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SAF: Which feedstocks can be used for SAF sustainable aviation fuels?

Mar 7, 2022 , Author: Chris Hutchinson

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Without Sustainable Aviation Fuel (SAF), a short-term reduction of CO2 emissions in aviation is not feasible. The European Green Deal and the subsequent Fit for 55 package therefore focuses on the increased use of biofuels in aviation. In the framework of these packages, the raw materials used in production are generally classified under the term ‘generations’ But what precisely is the meaning behind this classification? Find out more about the different feedstocks and future trends.


SAF: Sustainable Aviation Fuels are already a reality

The use of Sustainable Aviation Fuels (SAF), along with other measures such as kerosene-saving take-offs and landings, better flight route planning, emission-neutral airports or lighter aircraft, offers the greatest potential for a rapid reduction in CO2 emissions. More and more airlines are using SAF to meet their self-imposed climate protection goals, legal regulations, but also the increasing desire of society. Unlike hydrogen or electric propulsion, SAF is already commercially available and can be used immediately. As a so-called drop-in fuel, it can easily be blended with conventional fossil-based kerosine. The advantage being that this can be done without any technical adaptation of the aircraft, i.e. turbines or engines do not have to be modified. 


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The generation of feedstock is decisive for the availability of SAF

In addition to various manufacturing processes, the raw materials used play an important role. The EU Directive 2009/28/EC (Renewable Energies Directive) describes and regulates the use of feedstock for biofuels in Europe - including aviation.

The source raw materials are clearly classified for this purpose: 

1. Generation

The 1st generation of biofuels consists of plants that can also be used as food or animal feed. These are, for example, corn, grain, sugar beet, rapeseed, palm or soya oil.

2. Generation

For 2nd generation biofuels, plants or parts of plants, such as cellulose, are used that are not edible. This is intended to defuse the ethical conflict between food shortages and transportation. Furthermore, sustainable aviation fuel SAF can be produced from residual materials such as food waste and frying fat using various processes.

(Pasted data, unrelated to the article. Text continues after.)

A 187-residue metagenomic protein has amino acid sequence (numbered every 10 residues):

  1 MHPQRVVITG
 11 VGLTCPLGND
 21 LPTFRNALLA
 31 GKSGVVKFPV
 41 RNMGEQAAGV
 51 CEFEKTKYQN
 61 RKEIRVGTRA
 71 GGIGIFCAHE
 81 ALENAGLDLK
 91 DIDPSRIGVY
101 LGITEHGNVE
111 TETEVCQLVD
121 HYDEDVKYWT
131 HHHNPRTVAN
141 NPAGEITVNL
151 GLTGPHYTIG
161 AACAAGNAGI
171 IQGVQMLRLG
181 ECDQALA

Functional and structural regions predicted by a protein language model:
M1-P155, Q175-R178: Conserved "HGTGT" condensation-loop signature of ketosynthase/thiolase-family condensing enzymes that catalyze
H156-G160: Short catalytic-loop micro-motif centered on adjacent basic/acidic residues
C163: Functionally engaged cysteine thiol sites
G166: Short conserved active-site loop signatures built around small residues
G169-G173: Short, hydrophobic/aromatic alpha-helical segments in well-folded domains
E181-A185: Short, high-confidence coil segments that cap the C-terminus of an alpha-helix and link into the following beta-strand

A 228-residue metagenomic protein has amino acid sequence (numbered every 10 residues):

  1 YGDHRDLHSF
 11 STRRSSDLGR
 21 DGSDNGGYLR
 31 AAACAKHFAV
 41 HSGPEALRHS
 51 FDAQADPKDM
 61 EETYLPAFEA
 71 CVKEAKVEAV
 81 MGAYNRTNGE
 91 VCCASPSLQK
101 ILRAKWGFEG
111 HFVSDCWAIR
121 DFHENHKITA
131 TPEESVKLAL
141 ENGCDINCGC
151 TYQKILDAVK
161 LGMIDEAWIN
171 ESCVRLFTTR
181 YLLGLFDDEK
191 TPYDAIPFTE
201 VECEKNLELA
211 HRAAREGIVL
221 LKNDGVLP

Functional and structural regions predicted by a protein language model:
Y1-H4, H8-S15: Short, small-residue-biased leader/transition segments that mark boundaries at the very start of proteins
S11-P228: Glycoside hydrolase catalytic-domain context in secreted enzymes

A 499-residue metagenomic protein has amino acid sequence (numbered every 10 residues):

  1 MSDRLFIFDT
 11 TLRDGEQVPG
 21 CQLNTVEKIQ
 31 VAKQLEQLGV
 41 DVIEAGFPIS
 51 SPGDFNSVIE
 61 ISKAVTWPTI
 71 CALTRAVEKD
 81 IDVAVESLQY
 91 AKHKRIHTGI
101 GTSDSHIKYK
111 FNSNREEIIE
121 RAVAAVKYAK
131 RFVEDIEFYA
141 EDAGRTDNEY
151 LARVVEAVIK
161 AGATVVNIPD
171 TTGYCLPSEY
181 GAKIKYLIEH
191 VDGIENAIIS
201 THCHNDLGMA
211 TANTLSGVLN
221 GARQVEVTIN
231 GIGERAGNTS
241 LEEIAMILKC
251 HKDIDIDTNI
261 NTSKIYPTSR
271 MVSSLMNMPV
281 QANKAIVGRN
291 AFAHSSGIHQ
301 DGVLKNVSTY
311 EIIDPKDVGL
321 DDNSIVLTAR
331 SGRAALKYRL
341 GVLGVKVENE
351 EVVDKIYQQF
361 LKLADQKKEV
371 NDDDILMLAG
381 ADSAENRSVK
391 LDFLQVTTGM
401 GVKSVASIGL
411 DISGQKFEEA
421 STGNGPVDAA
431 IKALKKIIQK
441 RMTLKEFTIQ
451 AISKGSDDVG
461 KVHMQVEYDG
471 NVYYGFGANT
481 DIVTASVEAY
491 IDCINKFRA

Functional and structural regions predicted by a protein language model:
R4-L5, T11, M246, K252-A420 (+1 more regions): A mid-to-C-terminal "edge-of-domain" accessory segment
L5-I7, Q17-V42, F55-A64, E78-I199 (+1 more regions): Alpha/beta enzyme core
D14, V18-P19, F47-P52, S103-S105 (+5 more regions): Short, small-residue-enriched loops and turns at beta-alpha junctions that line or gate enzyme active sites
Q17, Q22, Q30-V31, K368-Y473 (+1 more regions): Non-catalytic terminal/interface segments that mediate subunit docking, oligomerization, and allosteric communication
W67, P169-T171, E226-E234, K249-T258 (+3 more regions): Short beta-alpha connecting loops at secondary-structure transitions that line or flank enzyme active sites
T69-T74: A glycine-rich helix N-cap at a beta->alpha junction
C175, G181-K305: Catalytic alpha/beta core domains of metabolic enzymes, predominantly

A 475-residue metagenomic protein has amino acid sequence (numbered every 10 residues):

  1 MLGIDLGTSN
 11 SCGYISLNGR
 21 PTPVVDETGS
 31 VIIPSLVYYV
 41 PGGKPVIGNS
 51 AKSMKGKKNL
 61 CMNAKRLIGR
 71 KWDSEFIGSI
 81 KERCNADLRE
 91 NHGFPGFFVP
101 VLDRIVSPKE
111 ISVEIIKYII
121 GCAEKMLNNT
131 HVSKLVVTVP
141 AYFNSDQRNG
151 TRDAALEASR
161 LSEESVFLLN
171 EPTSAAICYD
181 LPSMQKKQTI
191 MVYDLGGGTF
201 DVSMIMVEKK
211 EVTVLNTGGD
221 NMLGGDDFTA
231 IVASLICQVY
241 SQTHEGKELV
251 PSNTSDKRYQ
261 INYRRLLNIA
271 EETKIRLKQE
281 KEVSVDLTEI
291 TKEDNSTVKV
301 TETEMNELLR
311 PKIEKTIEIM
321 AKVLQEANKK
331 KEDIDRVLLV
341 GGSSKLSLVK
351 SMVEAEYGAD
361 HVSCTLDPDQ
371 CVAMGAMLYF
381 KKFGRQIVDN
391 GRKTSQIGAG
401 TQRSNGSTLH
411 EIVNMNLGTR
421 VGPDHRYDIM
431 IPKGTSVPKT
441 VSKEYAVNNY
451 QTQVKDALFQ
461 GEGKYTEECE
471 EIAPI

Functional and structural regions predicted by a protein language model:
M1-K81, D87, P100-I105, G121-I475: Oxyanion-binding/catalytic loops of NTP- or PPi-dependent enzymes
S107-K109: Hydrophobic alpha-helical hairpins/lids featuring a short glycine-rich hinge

With 3rd generation raw materials, biological residues such as straw, residual wood or sawdust are used to produce biofuels. Algae are also being researched, which have a significantly higher biomass productivity per area than plants. This generation is in the early stages of development and is not yet available in large quantities. However, it promises advantages in terms of a broader residue base, improved land efficiency and higher availability.


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Sustainable raw materials are key to the production of SAF. Whilst there are  advantages in defossilisation, the reduction of CO2 emissions and the realisation of a circular economy from all generations. Feedstock of first generations lead to a discussion about the cultivation of industrial and energy crops competing with that for food and feed and leading to indirect land use change. The "correct" use of agricultural land is a difficult issue, along with the use of fertilisers, the use of genetically modified plants, and the destruction of ecologically important areas such as rainforests or moors.


Sustainable flying will only succeed in the long term with a series of changes in aviation. Sustainable aviation fuel SAF will play a decisive role. In this context, the feedstocks are gradually being tested for their most efficient use while at the same time ensuring high availability and true sustainability. Airlines, airport operators, legislators, society and, last but not least, manufacturers of sustainable aviation fuels such as Haltermann Carless must work hand in hand to achieve this.


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Topics: Sustainability, Sustainable Aviation Fuel (SAF), Aerospace

Author: Chris Hutchinson

Author: Chris Hutchinson

Chris Hutchinson is Head of Corporate Development & Sustainability at Haltermann Carless. He is responsible for the corporate sustainability strategy across the Group driving both portfolio change to more renewable and circular based products and the reduction of the Groups carbon footprint. Being with the company for more than 20 years, he has extensive expertise in Commercial, Procurement and Corporate Development. T: +44 1372 380416 Email:


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